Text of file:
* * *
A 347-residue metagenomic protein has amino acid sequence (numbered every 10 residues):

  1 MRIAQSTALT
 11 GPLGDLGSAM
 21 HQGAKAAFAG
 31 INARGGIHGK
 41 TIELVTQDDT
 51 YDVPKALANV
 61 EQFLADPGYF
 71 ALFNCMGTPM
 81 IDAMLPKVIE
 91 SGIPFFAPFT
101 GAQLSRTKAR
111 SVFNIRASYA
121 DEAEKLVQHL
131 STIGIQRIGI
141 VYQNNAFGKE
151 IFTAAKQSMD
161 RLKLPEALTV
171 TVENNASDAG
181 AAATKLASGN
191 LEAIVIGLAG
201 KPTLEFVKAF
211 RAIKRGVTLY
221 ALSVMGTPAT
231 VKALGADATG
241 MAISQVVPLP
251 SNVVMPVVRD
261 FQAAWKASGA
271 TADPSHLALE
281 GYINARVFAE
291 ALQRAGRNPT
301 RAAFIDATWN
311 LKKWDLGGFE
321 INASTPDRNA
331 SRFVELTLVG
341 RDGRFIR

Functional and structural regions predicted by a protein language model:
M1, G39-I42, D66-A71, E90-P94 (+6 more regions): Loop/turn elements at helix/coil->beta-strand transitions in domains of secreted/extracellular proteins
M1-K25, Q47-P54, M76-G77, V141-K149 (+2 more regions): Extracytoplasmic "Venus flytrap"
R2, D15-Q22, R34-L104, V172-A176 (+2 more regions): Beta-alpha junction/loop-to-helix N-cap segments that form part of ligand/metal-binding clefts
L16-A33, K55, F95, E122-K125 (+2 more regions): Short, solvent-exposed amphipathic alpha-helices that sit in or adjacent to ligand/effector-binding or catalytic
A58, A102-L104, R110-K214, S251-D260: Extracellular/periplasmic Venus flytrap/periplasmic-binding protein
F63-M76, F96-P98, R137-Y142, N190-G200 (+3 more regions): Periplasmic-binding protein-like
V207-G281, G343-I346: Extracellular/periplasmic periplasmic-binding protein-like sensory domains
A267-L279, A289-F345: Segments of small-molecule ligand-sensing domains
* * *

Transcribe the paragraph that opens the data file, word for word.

A 347-residue metagenomic protein has amino acid sequence (numbered every 10 residues):